Rescue cat makes miraculous recovery after laser brain surgery


05 June 2020
A rescue cat has defied the odds and bounced back to health — despite his owners fearing the worst — after the removal of a large brain tumour.

Thirteen-year-old Codo has been a faithful companion to Simon Bowes and his wife, Tess, since they rehomed him from Cats Protection eight years ago.

Simon, from Newbury, Berkshire, who is in the RAF, says: “We are not sure how he ended up in rescue; we were surprised to see him there. He is a gorgeous British Blue, although he had a bad hip and jaw, but he was beautiful, very relaxed and calm, but also talkative, so he came home with us.

“Codo is a big boy, and a very unusual and intelligent cat. He has been so patient, because he has had to move around various air bases with us over the years.”


In autumn 2019, Simon started noticing that Codo didn’t seem quite himself. “It started when he seemed to struggle getting on and off my lap,” says Simon. “However, I did think this could be due to his bad hip.

“Then, one day, I noticed him sitting outside beside his cat flap in the pouring rain, meowing to get in. This was odd as the cat flap was open. Codo was soaking wet and it was almost as if he had forgotten how to use the cat flap.

“Tess and I knew at this point that he wasn’t quite right and we were monitoring him closely. Our once very playful cat, who loved chasing bouncy balls around the kitchen, suddenly didn’t seem interested in playing at all, and had taken to curling up under a chair in our spare bedroom, which he never did.”

Then, one morning, Codo took a dramatic turn for the worse. “It was almost like he was sleep walking,” explains Simon. “He simply wasn’t there. He was not responsive at all and he kept bumping into walls — his vision had completely gone.

“We took him straight to the vet’s, where it was our friend, Aaron, on duty. He told us Codo was almost certainly suffering from a brain tumour and that he would need an MRI immediately.” Codo stayed at the vet’s overnight where he received steroids, and seemed much better the next morning. However, Codo’s prognosis was bleak. “Aaron told us that, with the symptoms displaying at this degree, Codo likely had less than a month to live if we didn’t act immediately,” says Simon.

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Codo was booked in to Davies Veterinary Specialists a couple of days later. At Davies, Codo underwent a neurological examination, which revealed all might not be well. Subsequently, an MRI scan was performed revealing a large growth on the brain, causing dramatic compression on Codo’s occipital and temporal lobes.

Despite Codo’s age and the surgery carrying significant risks, Simon and Tess opted to go ahead.

“We couldn’t not do it,” says Simon. “Despite the treatment going well beyond what our insurance would pay out, we had to do it. With Tess and I both having jobs that mean one of us is often working away [Tess is an engineer working offshore in Norway], Codo is our constant.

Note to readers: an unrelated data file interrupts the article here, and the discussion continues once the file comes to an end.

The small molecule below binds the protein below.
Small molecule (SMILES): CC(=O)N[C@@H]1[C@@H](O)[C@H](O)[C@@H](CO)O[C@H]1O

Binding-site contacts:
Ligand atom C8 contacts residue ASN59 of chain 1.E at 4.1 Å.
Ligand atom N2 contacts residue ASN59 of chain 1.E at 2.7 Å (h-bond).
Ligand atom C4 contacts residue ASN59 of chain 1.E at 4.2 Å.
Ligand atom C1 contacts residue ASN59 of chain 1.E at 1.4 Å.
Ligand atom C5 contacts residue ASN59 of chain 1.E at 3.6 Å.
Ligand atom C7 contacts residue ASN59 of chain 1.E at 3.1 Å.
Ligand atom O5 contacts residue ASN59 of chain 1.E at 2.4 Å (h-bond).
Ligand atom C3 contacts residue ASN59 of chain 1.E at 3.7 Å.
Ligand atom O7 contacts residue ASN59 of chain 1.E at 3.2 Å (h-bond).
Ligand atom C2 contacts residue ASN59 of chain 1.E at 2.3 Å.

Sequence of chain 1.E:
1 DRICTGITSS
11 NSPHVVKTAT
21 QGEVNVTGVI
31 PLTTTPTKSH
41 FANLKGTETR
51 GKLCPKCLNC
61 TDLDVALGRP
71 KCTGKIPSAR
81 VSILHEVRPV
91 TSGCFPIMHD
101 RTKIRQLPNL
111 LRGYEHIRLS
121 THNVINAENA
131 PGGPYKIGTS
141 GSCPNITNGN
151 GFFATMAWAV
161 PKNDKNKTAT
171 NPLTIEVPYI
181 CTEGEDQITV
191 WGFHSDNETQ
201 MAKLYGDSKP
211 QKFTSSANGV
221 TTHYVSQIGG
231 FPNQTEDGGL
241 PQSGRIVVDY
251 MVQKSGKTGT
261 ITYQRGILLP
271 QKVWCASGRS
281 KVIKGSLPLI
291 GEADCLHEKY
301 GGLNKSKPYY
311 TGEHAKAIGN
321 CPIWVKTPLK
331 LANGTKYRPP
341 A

“As a society, we are crazy about our animals, aren’t we — and we are incredibly bonded to Codo.

“Prior to Codo’s surgery, Tess and I both said our goodbyes. I had seen the tumour and I didn’t expect him to come out the other side. Tess was going to be working away when he had his surgery and had also said her goodbyes to him. We had a lovely day with him in the sunshine, where we took what we believed would be the last photos of him.”

After a gruelling six-hour surgery to remove the tumour, Codo went to recovery.

“It is amazing he came through it,” says Simon. “What the team at Davies achieved, and their skills sets are incredible. The tumour was fused to healthy brain matter, so removing it without causing damage was no mean feat.

“Of course, the next worry was would he survive post op, then the question of whether he would still be our Codo.

“The early days post surgery were a worry. He didn’t look as swollen as I expected, but he had a bald head which looked at odds with the rest of his thick coat. His first night home he weed all over my lap. I remember taking him out to toilet in the dark, wearing a hoody and head torch. The police even stopped one night to see what I was up to.”


Miraculously, Codo has recovered with no complications and his prognosis is much brighter.

“His hair has almost completely grown back now and he is back to normal, which we weren’t expecting at all,” says Simon.

“Davies can’t guarantee they got all of the tumour, but the outlook is positive. The weird thing is, before all this happened, I had commissioned a painting of Codo in military wear for Tess’s birthday. There came a point when I thought this would be his last ever picture. We are so thankful it wasn’t.”


Pete Smith, head of neurology and diagnostic imaging at Davies, who carried out the surgery on Codo, says: “Although it’s impossible to be certain without taking a sample, this [Codo’s growth] had the typical appearance of a meningioma, a tumour of the membranes that surround the brain.

“Meningiomas in cats are typically slow-growing, and, if they can be successfully removed, the outlook for the affected patient is very good.

He continues: “The tumour was very closely attached to the normal brain, and to a shelf of bone within the skull running between the brain and cerebellum — the tentorium. However, by using a thulium laser directed along an optic fibre to aid dissection, it was possible to break down the connections between the normal and abnormal tissue, allowing the tumour to be removed en bloc [all together].”Codo received expert anaesthetic care from Davies anaesthetist Heide Klöppel throughout his operation, and recovered from the procedure without any significant complications.

The tumour was sent for histopathological analysis and was confirmed as a meningioma, with a very low rate of cell division.